August 17, 2014 in Uncategorized
GRAND FORKS, N.D. â Jimmy and Stephanie France have not had their 2-year-old son vaccinated against childhood diseases â and they donât plan to.
âI donât feel that itâs necessary,â Jimmy said.
The immunity his son received through b…continue reading on dglobe.com
December 17, 2013 in Uncategorized
North Dakota has some work to do in the area of infectious disease control and prevention, according to a national report made public Tuesday.
Findings released as the product of a joint venture between Trust for Americaâs Health and the Robert …continue reading on thedickinsonpress.com
July 30, 2013 in The Daily Republic
Meningococcal disease is a bacterial infection resulting in inflammation of the tissues covering the brain and spinal cord.
September 28, 2012 in The Daily Republic
PIERRE (AP) State health officials say influenza has come early to South Dakota.
July 28, 2012 in Grand Forks Herald
The North Dakota Department of Health is encouraging parents to get their children vaccinated now to avoid the back-to-school rush later this summer. Continue Reading
February 22, 2012 in Grand Forks Herald
The panel voted today to expand its recommendation to include all those 65 and older who haven’t gotten a whooping cough shot as an adult. Children have been vaccinated against whooping cough since the 1940s, but a vaccine for adolescents and adults was not licensed until 2005. Continue Reading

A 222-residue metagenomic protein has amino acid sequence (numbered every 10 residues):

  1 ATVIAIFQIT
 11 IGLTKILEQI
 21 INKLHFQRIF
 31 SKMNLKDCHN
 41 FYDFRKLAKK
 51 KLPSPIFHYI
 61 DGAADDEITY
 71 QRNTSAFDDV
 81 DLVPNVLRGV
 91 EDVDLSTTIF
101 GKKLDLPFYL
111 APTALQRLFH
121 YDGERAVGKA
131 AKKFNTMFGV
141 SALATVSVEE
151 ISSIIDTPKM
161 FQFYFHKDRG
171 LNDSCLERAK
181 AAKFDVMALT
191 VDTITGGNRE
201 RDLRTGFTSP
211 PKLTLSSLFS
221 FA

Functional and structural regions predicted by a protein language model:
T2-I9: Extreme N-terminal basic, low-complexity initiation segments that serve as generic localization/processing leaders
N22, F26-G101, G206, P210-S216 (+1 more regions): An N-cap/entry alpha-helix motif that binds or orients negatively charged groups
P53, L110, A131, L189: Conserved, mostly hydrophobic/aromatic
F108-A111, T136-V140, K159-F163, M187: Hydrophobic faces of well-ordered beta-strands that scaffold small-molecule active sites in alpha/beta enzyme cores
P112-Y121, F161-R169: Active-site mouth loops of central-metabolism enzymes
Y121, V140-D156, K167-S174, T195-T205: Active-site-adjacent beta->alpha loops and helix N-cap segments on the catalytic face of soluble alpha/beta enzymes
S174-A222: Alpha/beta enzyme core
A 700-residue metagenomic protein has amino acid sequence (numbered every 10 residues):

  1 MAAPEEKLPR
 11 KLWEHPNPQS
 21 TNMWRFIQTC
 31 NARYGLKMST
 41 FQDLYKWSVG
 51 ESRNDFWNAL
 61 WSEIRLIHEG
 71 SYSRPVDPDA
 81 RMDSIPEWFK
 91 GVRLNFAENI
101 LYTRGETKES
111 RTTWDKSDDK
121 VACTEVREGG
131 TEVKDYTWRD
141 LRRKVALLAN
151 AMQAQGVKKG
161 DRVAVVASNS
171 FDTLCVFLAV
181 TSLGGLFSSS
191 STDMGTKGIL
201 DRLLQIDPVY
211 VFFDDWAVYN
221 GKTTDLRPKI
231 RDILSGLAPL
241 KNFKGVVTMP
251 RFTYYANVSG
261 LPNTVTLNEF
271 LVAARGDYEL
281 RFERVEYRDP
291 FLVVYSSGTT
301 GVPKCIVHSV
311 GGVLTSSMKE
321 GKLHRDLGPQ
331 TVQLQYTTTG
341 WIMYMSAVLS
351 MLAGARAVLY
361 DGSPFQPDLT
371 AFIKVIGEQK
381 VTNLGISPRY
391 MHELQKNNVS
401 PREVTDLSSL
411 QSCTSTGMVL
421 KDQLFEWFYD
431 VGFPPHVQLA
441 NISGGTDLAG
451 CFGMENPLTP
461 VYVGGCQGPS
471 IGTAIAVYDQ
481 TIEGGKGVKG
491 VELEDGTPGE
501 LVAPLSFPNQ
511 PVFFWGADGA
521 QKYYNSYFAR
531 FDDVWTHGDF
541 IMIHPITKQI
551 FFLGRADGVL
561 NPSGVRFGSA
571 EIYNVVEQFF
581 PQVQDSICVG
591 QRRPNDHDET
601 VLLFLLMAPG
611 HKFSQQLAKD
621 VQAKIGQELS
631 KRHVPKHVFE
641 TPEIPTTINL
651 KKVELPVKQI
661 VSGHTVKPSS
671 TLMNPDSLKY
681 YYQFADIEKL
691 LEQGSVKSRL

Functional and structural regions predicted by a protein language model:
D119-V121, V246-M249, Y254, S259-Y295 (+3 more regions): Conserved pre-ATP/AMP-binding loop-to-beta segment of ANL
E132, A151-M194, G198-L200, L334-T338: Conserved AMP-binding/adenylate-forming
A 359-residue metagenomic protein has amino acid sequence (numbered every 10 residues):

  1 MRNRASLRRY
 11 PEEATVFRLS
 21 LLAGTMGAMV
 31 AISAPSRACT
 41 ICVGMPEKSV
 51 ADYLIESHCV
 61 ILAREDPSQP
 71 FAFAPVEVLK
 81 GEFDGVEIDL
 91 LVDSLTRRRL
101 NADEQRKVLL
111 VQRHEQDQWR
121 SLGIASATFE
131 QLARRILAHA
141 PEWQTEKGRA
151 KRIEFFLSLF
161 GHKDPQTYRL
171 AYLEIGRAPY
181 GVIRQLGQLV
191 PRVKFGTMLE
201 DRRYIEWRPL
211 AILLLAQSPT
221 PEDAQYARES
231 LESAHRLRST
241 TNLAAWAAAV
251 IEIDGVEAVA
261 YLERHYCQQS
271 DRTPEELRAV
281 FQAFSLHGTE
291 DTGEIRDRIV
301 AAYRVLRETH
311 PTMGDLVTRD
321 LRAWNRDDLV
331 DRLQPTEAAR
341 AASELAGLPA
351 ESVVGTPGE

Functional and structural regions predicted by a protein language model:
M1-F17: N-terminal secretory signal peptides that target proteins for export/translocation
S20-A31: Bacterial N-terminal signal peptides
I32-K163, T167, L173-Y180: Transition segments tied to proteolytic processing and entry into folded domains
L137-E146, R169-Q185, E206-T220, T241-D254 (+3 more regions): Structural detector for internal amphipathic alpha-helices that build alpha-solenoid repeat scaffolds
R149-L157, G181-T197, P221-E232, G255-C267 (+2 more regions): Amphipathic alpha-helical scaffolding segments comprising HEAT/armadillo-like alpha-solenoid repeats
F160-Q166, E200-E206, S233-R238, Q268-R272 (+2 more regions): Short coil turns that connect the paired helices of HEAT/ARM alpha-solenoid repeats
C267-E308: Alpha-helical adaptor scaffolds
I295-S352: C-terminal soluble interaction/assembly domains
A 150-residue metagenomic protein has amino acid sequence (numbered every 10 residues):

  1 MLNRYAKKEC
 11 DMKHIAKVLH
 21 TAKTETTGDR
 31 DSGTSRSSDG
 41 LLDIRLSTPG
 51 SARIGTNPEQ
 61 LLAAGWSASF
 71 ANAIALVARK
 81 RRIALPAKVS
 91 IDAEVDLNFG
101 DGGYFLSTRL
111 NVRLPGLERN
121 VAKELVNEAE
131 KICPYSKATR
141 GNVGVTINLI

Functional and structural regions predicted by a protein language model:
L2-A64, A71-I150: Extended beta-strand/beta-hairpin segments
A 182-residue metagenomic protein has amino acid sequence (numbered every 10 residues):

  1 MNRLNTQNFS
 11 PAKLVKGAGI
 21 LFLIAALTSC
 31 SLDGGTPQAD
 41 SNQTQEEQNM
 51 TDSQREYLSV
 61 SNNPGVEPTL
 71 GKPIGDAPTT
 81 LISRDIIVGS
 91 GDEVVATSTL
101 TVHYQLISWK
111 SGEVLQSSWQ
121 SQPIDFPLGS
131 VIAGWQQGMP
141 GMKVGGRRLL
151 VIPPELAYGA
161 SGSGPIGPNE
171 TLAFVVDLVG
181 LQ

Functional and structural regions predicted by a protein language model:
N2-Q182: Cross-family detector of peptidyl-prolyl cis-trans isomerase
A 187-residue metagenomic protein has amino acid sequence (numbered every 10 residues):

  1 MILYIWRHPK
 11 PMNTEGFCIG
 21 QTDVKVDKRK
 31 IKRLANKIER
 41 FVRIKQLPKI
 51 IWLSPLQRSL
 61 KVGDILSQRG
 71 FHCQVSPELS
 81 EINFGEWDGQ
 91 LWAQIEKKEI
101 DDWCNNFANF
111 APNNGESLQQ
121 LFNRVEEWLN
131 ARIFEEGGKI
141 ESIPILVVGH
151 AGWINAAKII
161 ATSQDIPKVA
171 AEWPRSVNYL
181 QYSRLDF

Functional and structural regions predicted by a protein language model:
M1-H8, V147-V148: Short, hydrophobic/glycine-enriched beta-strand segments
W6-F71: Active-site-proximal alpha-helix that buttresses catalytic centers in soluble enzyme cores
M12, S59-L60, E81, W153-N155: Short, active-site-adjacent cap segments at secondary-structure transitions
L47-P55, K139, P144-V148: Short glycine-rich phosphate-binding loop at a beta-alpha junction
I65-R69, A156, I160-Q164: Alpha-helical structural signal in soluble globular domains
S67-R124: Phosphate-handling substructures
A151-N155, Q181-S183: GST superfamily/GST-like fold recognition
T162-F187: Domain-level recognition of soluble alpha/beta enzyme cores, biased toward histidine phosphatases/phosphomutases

November 29, 2011 in Grand Forks Herald
The world should get ready for a new Made in China product vaccines. China’s vaccine makers are gearing up over the next few years to push exports in a move that should lower costs of lifesaving immunizations for the world’s poor and provide major new competition for the big Western pharmaceutical companies. Continue Reading
October 26, 2011 in Grand Forks Herald
New studies suggest that existing vaccines have a “track record of substantial safety and moderate efficacy,” researchers wrote, but fall short of the “consistent high-level protection” that’s needed. The findings should serve as a wake-up call for vaccine manufacturers, said Dr. Michael Osterholm of the University of Minnesota’s Center for Infectious Disease Research and Policy. Continue Reading
September 19, 2011 in Grand Forks Herald
The whooping cough vaccine given to babies and toddlers loses much of its effectiveness after just three years a lot faster than doctors believed and that could help explain a recent series of outbreaks in the U.S. among children who were fully vaccinated, a study suggests. Continue Reading
September 5, 2011 in Grand Forks Herald
The first flu shot that works with a less-scary skin prick instead of an inch-long needle is hitting the market this fall. Sorry kids, this option so far is just for adults, and it’s so brand-new that it will take some searching to find a dose. Continue Reading